A live performance of the musical show called “Spider’s Canvas/Arachnodrone” at ON AIR, Tomás Saraceno’s art exhibit at Paris’s Palais de Tokyo. The event also provides a spider’s-eye view of the web. (Aurelie Cenno/Palais de Tokyo)

What do spider webs sound like?

If you’ve never considered the question, don’t stress: Scientists and musicians have. They’ve created an interactive, multimedia performance that lets you tour a spider-spun web that makes otherworldly music.

“Spider’s Canvas/Arachnodrone,” a sonic exploration of a spider’s web, is the result of a meeting of minds at MIT. The project’s collaborators are Evan Ziporyn, composer and faculty director of the MIT Center for Art, Science & Technology; composer/visual artist Christine Southworth; materials scientist and engineer Markus Buehler; sound artist Ian Hattwick; spider researcher Isabelle Su; and artist Tomás Saraceno, who commissioned the piece. Also helping out a bit: a Cyrtophora citricola spider from South America.

The group took laser-scanned images of the spider’s web, then associated different parts of the web with different sounds. They were inspired by the intricate, yet tough protein fibers that make up spider webs.

The haunting, abstract music that resulted is paired with a visual component that gives audiences an interactive, spider’s-eye view of the web. Su controls the audience’s view of the web, guiding them through different components with a video game that serves up the different sounds depending on which part of the web she accesses. It’s an ever-changing performance deeply rooted in a collaboration among science, art, technology and a whole other species.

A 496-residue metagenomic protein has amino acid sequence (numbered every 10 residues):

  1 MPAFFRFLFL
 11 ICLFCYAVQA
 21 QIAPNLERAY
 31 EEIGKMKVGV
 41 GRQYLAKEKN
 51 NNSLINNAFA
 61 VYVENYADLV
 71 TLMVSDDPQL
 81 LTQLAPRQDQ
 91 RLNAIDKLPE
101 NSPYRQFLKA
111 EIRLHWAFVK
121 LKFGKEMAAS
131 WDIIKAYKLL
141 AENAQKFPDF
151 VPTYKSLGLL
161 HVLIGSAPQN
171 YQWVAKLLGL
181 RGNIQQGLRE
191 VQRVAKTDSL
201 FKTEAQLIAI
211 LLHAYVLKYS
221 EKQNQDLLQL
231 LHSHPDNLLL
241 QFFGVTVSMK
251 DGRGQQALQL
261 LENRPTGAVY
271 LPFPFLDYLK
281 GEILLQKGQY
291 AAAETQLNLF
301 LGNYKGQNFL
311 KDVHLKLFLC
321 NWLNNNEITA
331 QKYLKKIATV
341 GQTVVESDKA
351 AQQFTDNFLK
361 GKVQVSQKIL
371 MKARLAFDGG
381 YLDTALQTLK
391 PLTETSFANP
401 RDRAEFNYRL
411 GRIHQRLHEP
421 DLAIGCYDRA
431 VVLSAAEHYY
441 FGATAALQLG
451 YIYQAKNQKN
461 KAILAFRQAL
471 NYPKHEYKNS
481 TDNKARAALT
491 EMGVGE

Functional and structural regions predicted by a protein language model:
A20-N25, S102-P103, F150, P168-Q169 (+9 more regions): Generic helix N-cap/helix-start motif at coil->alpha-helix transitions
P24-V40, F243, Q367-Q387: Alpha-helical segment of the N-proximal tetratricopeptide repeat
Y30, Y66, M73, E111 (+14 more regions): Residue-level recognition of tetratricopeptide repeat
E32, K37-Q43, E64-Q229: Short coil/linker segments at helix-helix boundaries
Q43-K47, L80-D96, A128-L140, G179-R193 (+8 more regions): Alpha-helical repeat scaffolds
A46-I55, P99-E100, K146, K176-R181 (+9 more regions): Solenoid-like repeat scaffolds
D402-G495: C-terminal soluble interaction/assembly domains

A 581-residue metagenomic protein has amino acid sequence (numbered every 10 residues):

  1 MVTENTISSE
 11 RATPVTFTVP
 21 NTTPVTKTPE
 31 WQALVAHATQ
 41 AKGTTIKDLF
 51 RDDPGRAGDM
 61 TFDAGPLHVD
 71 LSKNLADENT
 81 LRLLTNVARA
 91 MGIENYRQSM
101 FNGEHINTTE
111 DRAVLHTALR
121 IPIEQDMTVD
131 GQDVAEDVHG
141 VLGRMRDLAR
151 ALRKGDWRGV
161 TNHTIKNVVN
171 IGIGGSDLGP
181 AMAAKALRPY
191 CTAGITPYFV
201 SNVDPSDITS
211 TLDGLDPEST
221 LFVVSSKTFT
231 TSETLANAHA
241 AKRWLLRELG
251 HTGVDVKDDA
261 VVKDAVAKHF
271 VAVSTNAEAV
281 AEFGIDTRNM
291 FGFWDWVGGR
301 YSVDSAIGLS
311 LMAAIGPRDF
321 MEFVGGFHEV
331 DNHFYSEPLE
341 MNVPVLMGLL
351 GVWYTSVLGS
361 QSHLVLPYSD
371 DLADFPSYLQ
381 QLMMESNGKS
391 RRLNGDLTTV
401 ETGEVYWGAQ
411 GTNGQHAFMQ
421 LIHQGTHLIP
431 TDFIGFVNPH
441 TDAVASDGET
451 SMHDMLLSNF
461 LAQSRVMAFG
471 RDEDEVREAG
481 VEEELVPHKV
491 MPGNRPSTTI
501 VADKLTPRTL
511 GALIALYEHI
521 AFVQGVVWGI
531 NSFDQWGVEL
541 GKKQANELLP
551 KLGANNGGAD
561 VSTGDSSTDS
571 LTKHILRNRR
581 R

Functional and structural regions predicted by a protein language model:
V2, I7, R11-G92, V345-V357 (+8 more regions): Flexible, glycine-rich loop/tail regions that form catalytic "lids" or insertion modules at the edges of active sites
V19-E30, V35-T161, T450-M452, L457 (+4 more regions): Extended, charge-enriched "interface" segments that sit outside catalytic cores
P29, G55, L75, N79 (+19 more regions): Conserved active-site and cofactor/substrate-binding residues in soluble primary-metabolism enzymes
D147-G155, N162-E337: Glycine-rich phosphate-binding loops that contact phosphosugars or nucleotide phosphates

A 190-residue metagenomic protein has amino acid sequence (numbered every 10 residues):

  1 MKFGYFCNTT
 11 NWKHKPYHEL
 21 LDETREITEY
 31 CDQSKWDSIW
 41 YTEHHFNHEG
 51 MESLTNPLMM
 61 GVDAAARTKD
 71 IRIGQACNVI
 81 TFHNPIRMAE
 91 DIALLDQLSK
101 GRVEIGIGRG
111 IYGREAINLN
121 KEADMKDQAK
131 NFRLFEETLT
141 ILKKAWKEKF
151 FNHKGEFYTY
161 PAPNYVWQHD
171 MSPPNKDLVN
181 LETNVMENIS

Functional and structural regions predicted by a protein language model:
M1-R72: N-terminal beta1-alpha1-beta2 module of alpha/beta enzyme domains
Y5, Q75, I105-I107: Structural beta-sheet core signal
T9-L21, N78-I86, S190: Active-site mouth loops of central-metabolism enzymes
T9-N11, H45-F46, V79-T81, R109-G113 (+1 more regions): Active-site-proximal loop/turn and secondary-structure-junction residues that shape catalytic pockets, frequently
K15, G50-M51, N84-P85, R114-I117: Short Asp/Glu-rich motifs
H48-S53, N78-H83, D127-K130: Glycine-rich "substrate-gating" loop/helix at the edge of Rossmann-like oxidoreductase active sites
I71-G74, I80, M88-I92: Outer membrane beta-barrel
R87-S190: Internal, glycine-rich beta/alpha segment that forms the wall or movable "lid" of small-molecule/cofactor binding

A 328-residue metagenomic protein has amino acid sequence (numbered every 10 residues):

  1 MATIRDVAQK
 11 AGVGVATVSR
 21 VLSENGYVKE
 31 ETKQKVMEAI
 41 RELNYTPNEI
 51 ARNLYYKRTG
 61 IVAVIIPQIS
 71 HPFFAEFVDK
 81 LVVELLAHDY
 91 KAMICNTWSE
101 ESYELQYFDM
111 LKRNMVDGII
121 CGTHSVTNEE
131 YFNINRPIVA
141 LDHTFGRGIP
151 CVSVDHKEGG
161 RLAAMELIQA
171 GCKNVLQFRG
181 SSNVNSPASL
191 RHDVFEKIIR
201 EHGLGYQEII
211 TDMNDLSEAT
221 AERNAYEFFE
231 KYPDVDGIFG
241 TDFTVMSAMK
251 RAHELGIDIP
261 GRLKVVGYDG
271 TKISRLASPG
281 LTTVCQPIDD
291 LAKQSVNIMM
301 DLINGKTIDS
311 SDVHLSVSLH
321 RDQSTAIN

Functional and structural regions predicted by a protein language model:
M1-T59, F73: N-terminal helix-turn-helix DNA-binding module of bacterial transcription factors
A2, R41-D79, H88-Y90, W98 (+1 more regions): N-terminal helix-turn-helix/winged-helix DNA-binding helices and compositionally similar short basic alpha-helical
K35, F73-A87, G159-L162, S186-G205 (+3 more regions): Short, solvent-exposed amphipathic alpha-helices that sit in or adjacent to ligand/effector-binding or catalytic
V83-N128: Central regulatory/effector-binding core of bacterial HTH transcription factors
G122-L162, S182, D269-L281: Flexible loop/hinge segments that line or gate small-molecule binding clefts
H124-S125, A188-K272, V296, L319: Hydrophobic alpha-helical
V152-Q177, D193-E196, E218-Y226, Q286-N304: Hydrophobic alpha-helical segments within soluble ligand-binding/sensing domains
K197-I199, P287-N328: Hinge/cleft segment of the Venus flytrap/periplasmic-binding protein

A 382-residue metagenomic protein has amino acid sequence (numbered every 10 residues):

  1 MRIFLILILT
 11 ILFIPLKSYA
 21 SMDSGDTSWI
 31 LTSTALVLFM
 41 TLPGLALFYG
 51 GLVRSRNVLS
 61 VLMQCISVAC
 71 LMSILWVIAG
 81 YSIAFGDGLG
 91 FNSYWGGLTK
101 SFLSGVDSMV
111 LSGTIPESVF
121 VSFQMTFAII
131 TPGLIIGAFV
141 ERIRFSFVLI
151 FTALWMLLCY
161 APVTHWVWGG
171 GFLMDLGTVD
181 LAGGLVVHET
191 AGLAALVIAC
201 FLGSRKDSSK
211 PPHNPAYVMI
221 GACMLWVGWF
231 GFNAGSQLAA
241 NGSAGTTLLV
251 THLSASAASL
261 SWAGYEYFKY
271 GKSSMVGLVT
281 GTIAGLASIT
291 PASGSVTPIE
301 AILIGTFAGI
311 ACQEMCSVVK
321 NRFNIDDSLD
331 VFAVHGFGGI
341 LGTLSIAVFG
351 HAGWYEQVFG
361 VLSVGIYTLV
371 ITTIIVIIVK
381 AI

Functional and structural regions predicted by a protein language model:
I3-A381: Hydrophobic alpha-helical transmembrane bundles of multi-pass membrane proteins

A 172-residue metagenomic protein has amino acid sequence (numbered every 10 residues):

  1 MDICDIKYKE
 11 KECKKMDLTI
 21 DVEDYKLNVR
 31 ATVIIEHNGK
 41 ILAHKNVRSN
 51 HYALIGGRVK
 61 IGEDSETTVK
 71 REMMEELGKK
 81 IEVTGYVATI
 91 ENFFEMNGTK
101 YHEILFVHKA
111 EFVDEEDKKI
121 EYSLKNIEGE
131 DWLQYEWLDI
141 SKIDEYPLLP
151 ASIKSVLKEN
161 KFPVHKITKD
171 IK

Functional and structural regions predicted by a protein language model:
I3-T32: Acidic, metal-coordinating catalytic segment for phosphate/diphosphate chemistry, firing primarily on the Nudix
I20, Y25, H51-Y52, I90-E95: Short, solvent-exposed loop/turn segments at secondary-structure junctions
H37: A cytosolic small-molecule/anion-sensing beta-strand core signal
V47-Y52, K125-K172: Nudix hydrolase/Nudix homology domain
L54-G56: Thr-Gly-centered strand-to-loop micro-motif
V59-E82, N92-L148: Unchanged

The group isn’t done weaving their creative web: In the future, the collaborators will work to give the piece a virtual reality component, too. Catch the first U.S. performances of “Spider’s Canvas/Arachnodrone” at MIT’s Sounding performance season next month, learn more about the collaboration at MIT News or check out Arachnodrone.com for images and video.